Wal-Mart managers struggle to capture Millennials

by The City Wire staff ([email protected]) 286 views 

Generation Y – also known as Millennials – holds tremendous purchasing power with more than 80 million consumers ages 18 to 30. It’s a demographic retailers are finding difficult to understand and to consistently capture.

This group is fundamentally different than the two generations before it. A recent report by NPD Group found that Millennials made more than 5 billion shopping visits last year.  Roughly 28% of those visits were to mass merchants, 8% in apparel stores and 5% in national chains.

The demographic is harder to convert, with just 57% of the shopping trips resulting in a purchase. Baby Boomers, in comparison, have a 69% conversion rate, according to NPD.

A group of eight divisional merchandising managers (DMM) at Walmart U.S. were recently asked by The City Wire how the Millennial generation is shaping their future business plans. The management team spoke at a retail conference held in Fayetteville on Oct. 30.

“My team has dug into this, and I personally can’t see what this group is doing. There are great differences between the oldest and youngest in this generation. I understand them until they get to be about 27 with regard to how they shop and what they do,” Scott Huff, general merchandising manager for consumables.

He said the group is important to Wal-Mart, but like most retailers they are somewhat perplexed by demographic.

One area that Wal-Mart hopes to win influence with Millennials is in electronics.

“This is one of the important avenues in our business – how do we change what we sell to the customer and how we relate to the customer. How do we have the product and assortment for them, without changing who we are?” said Kevin Pate, DMM of consumer electronics.

He said Wal-Mart must stay fundamental to its business model — low price and wide assortment, which is not necessarily they way Millennials want to shop.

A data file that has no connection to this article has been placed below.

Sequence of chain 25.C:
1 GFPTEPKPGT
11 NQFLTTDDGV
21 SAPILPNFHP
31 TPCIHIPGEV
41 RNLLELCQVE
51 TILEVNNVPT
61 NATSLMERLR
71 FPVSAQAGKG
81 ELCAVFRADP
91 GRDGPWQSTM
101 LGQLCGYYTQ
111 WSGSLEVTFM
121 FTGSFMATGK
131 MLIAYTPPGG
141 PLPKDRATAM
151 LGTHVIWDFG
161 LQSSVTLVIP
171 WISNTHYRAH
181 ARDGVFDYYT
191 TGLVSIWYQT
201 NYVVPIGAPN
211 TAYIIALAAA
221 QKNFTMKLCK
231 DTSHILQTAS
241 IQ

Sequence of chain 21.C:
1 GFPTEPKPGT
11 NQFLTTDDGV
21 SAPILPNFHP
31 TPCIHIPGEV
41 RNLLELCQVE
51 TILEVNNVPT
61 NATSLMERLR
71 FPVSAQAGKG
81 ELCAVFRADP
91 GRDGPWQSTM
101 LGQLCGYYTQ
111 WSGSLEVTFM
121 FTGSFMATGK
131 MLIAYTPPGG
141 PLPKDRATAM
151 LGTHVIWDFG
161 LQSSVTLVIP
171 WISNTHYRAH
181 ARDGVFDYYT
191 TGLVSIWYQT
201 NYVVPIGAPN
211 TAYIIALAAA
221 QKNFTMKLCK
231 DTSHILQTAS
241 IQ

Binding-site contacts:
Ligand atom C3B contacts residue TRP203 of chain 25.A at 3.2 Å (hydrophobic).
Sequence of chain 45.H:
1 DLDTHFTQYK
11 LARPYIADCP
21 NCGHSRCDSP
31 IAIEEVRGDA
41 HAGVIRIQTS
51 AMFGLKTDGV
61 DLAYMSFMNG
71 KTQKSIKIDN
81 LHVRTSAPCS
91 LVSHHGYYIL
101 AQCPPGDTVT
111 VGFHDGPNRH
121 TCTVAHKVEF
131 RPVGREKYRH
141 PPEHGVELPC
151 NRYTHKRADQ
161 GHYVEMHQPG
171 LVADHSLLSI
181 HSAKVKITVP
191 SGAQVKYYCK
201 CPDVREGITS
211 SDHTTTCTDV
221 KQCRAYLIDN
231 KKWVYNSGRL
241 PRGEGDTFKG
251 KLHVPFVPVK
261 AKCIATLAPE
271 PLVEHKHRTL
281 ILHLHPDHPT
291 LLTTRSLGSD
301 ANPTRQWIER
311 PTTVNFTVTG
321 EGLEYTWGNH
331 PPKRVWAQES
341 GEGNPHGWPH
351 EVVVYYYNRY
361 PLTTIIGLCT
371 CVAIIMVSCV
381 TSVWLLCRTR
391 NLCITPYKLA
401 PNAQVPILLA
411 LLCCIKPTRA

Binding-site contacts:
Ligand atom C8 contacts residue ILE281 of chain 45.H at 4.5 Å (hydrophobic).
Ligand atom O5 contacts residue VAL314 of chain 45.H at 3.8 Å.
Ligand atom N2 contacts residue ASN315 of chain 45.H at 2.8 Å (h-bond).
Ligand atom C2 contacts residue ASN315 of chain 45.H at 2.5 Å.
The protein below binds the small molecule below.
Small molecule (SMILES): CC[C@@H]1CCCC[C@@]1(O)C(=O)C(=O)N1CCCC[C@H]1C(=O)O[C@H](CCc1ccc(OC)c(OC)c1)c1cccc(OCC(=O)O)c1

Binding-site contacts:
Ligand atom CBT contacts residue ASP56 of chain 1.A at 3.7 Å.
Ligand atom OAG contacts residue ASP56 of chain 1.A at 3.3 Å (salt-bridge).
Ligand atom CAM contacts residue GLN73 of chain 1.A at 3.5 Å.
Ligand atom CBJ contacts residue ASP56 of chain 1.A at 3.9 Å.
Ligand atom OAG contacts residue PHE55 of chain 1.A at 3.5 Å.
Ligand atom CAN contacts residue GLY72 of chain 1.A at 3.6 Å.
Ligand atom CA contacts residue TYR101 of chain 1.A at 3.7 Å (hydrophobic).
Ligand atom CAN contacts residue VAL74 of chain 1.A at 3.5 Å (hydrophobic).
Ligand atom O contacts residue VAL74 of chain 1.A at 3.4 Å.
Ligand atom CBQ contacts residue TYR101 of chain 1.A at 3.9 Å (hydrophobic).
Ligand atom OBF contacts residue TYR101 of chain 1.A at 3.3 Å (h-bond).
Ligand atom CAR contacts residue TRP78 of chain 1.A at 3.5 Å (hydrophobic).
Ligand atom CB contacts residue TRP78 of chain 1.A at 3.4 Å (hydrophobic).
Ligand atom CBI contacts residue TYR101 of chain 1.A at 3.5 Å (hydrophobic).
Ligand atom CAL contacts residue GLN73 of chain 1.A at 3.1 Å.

Perhaps more than any other generation, quality and personalization are important to the Millennials. They are content to have less items of higher quality than an excess of mediocre or average products.

Millennials would do without other things to be able to afford the latest version of the iPhone, even though they could get other brands of smart phones cheaper, according to industry analysts. Through money could be short, they prefer to pay more for the brands they want and love.

“Our ability to be willing to change and be nimble enough to follow them is challenging.  As we dig into that, the way we coordinate between Walmart.com and our stores needs to become more cohesive, so we can be one Wal-Mart to the customer.” Pate said.

“They have grown up in time where they could always pause live TV, so their expectations are much, much higher on us to be cohesive and truly one Wal-Mart. If we can’t figure out how they want to shop, then we are going to find ourselves challenged,” he said.

Latriece Watkins, DMM of alcoholic beverages, said an interesting aspect she has witnessed from the Millennials is the impact they have had on flavor profiles in beer.

“I grew up drinking Kool-aid as a kid and they like flavored coffee and craft beer,” she said.

Watkins said roughly two years ago beer makers were tired of losing share to wine and spirits with sweeter flavor profiles. She said this is when they began to innovate with more flavored beer such as hard lemonade and seasonal brews.